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DNA Fingerprinting

Orange County Sheriff Forensic Science ocsdfss at netcom.com
Sun Jul 31 18:22:34 EST 1994


<U27111 at uicvm.uic.edu> writes:

>I just read a very interesting book called "DNA Fingerprinting" by
>Christopher Lampton.

>It's nice and easy reading for the layman in explaining the
>technique and it's very interesting history.  It also covers the
>main points of the debate on this technique as used by the
>courts.... from the Castro case, Frye analysis, and possible
>contamination problems (as well as a problem of "band-shifting").

>I think *the* single most interesting piece of information offered
>in the book was in reference to the two main companies which
>preformed this technique for the various court cases - Lifecodes
>and Cellmark.  In the earlier cases where the DNA Fingerprinting
>was thrown out, 'sloppy' lab techniques were cited as the reasons.
>As I previously posted, new standards and guidelines were much need
>and labs then became accredited.

>However, according to this book, on p.72....

>     "Unfortunately, most of the techniques used by companies
>     such as Lifecodes and Cellmark are proprietary - that is,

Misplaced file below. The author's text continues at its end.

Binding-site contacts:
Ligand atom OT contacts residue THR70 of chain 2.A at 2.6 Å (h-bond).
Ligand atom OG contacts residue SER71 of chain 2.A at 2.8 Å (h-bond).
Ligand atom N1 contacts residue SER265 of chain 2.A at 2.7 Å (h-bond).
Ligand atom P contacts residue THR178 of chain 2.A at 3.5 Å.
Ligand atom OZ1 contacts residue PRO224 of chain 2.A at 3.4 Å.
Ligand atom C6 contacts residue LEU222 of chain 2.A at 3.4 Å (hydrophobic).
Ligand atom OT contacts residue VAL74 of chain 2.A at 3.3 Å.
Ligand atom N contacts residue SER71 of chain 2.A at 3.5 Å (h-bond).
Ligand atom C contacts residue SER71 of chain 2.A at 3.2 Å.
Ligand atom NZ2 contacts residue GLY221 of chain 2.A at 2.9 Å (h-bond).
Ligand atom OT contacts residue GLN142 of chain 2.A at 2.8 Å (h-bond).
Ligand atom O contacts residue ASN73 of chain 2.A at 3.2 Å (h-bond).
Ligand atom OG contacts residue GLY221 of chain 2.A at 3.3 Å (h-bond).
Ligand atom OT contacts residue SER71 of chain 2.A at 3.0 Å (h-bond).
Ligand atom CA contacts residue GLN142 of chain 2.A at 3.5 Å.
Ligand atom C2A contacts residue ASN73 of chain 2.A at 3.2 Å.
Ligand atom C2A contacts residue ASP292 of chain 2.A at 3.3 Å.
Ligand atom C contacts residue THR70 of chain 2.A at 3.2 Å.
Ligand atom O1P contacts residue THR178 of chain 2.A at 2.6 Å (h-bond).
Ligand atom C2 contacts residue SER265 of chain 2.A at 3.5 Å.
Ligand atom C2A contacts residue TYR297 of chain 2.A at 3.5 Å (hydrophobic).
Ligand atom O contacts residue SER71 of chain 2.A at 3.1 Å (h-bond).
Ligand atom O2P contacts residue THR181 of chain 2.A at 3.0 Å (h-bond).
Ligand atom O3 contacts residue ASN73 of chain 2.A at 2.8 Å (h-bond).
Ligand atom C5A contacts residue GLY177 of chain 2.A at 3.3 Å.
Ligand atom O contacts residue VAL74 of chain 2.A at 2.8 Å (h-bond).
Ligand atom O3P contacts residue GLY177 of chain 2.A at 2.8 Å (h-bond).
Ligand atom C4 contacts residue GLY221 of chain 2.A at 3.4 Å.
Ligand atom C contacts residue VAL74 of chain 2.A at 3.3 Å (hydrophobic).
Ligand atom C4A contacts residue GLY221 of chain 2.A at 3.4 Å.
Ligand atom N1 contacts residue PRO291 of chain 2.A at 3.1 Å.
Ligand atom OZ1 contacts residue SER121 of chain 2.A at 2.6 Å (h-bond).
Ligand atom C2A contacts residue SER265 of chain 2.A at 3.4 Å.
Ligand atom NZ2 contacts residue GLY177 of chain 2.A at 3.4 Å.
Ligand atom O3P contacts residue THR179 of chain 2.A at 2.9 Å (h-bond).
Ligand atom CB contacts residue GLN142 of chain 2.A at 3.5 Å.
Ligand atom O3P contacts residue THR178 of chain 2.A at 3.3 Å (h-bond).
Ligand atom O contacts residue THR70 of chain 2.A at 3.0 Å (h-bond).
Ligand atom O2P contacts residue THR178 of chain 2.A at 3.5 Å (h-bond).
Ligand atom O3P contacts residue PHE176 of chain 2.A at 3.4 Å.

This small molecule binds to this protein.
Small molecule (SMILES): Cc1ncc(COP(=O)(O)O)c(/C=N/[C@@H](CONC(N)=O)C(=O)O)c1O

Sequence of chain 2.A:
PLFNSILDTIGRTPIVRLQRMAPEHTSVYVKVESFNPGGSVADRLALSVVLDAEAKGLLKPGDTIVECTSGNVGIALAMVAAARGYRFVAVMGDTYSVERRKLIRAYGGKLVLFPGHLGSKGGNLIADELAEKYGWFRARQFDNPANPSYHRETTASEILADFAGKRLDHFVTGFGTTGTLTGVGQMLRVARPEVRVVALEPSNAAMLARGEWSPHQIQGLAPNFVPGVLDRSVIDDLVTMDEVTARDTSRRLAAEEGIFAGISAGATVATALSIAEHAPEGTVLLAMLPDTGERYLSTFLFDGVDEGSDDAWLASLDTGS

>     the companies have patented the techniques so that no one
>     else can use them and profit financially from them.  As
>     a result, it is virtually impossible to standardize the
>     techniques."

>Well, that pretty much settles the matter for me.  No wonder we
>have so much controversy on this subject (and very little in the
>way of published journal articles on the exact methods used)?

>Oh well!

>-Kathy

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I'm not familiar with the book you quote. However, the quote is 
inaccurate and your comment unjustified. Both of the commercial
labs subscribe to national guidelines on DNA analysis, which calls
for making available their protocols. There is nothing secret about them
and they are routinely made available to attorneys involved in civil
in criminal matters where the labs have performed work. Furthermore,
descriptions of their methods have appeared in print. However, you 
might be bored after finding out their methods are very ordinary
variations on well established RFLP methods using publicly available
reagents and probes. The protocols themselves are not at all controversial.
However, the statistical interpretation of the results has generated
some arguments. All of this is well documented in the scientific
literature. A good deal of it can be found in Science, Nature, Amer.
J. Hum. Genet., J For Sci Soc, and J For Sci. 

John Hartmann




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